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Why are Harvard, Stanford and NASA Honoring Nazis?

This year, Harvard unveiled a report on the university’s history of profiting from slavery. “I believe we bear a moral responsibility to do what we can to address the persistent corrosive effects of those historical practices on individuals, on Harvard and on our society,” Lawrence Bacow, the university president, wrote in an open letter to the community. The study was heralded as a long overdue reckoning by an elite institution with its dark past.

But tackling its role in the American slave trade only addresses one aspect of the school’s past. Harvard still boasts a fellowship and a professorship named for Alfried Krupp, a Nazi war criminal whose industrial empire used around 100,000 forced laborers.

Harvard is not alone: From NASA to Stanford to the United States Army, American institutions continue to acknowledge — and sometimes even celebrate — high-profile former Nazis.

The individuals honored aren’t obscure Holocaust guards who managed to skulk past immigration officers — some of them are historical figures whose relationship with America has been extensively chronicled, including in well-researched tomes by Eric Lichtblau and Annie Jacobsen.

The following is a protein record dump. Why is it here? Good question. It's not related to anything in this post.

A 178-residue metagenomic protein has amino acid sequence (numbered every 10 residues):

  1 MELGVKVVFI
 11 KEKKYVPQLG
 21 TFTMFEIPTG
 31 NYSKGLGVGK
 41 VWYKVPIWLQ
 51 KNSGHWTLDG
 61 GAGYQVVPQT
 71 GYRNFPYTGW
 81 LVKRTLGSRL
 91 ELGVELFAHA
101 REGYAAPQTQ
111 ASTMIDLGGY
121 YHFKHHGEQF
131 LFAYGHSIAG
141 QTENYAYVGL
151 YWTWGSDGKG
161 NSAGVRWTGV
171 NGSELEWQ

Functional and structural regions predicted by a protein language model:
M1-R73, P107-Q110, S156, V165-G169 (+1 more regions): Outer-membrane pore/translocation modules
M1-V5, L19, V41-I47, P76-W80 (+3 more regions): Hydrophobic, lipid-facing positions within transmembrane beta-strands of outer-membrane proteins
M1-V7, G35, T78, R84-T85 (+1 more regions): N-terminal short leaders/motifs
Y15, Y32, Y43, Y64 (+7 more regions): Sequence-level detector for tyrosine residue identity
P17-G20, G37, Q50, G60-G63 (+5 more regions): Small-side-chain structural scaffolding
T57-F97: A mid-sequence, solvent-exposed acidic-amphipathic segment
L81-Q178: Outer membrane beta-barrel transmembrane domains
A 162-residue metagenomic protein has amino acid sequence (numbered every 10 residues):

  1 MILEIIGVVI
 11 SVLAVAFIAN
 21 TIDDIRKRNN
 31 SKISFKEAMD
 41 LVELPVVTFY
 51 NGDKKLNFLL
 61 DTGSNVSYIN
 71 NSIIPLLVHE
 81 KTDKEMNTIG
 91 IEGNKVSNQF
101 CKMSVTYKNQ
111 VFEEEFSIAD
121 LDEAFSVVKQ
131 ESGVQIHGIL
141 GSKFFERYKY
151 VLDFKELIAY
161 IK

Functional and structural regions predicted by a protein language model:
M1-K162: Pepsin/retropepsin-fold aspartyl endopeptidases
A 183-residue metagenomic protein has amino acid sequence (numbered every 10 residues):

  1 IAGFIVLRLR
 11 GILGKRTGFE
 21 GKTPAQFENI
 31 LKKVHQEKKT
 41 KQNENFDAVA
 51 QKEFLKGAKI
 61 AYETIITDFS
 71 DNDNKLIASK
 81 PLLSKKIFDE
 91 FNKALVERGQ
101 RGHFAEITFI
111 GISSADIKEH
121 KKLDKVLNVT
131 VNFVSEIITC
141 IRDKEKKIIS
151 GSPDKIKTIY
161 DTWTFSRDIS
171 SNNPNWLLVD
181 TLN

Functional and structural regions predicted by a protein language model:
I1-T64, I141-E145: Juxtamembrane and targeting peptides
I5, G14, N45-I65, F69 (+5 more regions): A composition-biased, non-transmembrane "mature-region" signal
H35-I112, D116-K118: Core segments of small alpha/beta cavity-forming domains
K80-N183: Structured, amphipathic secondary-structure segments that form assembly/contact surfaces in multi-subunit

The institutions that whitewash the Nazi past of men whose names grace Harvard and Stanford programs, part of NASA’s Kennedy Space Center and locations in Huntsville, Ala., typically do so via deception by omission — erasing history by leaving out or sidelining inconvenient facts.

How did the United States go from fighting the evil of Nazism to lauding ex-Nazis? It began with the end of the wartime honeymoon between Moscow and the West. With Germany divided and defeated, Joseph Stalin’s Soviet Union quickly became America’s biggest enemy. Washington needed technology to compete with the Kremlin and a solvent West Germany to serve as a bulwark against Communism spreading through Europe. The ex-Nazis offered tantalizing expertise. So while a handful of prominent Third Reich figures were hanged in Nuremberg, many others saw their noxious pasts wiped clean as they became partners and allies in the Cold War.

By the 1960s, with the space race well underway, the former SS officer Wernher von Braun found himself meeting with U.S. presidents and being presented by the media as a math wizard working to get America to the moon. In other words: We didn’t just hire him; we made him a hero.

Read entire article at New York Times